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Jakarta Post

Time to reform tax injustice favoring the rich

  • Glenn Polii
    Glenn Polii

    Staff member at the Directorate General of Taxation at the Finance Ministry

Jakarta   /   Mon, July 3, 2017   /  08:33 am
Time to reform tax injustice favoring the rich Two women hold up newly released banknotes at a Bank Indonesia representative office in Riau Islands, Batam, on Dec. 19. (Antara/M N Kanwa)

When we talk of policies for improving social justice, what we usually mean are things such as building hospitals, roads, schools and other basic infrastructure, as well as cash transfers to the poorest segments of the population. While all of the above are necessary, we must not forget that these policies, which mainly target the poor, are not complete. To address the growing cancer of inequality more directly, swiftly and decisively, the government must complement its use of transfer systems with appropriate policies in the tax system. To reduce inequality is to limit the degree of wealth concentration. The World Bank has estimated that in Indonesia, 1 percent of the population owns 50 percent of the wealth of the country. But how does wealth get concentrated in the first place and grow to this massive and hideous level? Ruling out illegal practices, there are two steps to wealth...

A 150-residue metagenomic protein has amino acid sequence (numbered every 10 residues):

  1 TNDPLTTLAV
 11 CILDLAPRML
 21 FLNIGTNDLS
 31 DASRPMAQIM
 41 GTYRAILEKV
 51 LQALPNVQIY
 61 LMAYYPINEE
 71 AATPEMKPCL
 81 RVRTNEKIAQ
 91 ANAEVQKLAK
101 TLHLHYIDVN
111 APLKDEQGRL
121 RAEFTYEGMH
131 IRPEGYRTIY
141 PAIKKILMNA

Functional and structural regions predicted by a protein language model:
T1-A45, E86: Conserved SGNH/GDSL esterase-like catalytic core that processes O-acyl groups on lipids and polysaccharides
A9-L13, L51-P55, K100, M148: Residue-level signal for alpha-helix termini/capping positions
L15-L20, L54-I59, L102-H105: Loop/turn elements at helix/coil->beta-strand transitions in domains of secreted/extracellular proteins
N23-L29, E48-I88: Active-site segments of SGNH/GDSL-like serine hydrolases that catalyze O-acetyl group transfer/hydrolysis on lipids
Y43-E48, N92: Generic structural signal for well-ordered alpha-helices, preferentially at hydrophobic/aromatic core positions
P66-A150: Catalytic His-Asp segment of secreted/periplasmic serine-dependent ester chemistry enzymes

Disclaimer: The opinions expressed in this article are those of the author and do not reflect the official stance of The Jakarta Post.